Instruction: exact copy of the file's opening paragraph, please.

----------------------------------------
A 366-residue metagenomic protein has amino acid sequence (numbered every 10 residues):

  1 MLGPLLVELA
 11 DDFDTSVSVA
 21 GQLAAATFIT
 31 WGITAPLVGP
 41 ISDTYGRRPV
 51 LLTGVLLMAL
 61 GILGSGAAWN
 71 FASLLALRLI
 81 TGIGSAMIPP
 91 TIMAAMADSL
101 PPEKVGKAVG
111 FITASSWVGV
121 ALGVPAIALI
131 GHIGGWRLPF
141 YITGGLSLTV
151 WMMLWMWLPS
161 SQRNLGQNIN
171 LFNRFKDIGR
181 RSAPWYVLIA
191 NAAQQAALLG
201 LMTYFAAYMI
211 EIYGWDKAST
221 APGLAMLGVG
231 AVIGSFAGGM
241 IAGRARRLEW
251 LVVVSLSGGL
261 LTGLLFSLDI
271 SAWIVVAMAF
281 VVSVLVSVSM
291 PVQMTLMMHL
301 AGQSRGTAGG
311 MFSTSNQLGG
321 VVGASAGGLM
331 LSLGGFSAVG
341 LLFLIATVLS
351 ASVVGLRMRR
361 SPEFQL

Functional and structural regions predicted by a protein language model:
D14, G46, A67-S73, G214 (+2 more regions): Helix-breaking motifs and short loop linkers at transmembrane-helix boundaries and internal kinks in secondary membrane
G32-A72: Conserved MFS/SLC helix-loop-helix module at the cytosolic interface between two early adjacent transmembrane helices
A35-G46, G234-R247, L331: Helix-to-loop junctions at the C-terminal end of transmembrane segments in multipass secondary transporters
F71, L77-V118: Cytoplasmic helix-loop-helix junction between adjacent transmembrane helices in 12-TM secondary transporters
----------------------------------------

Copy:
A 366-residue metagenomic protein has amino acid sequence (numbered every 10 residues):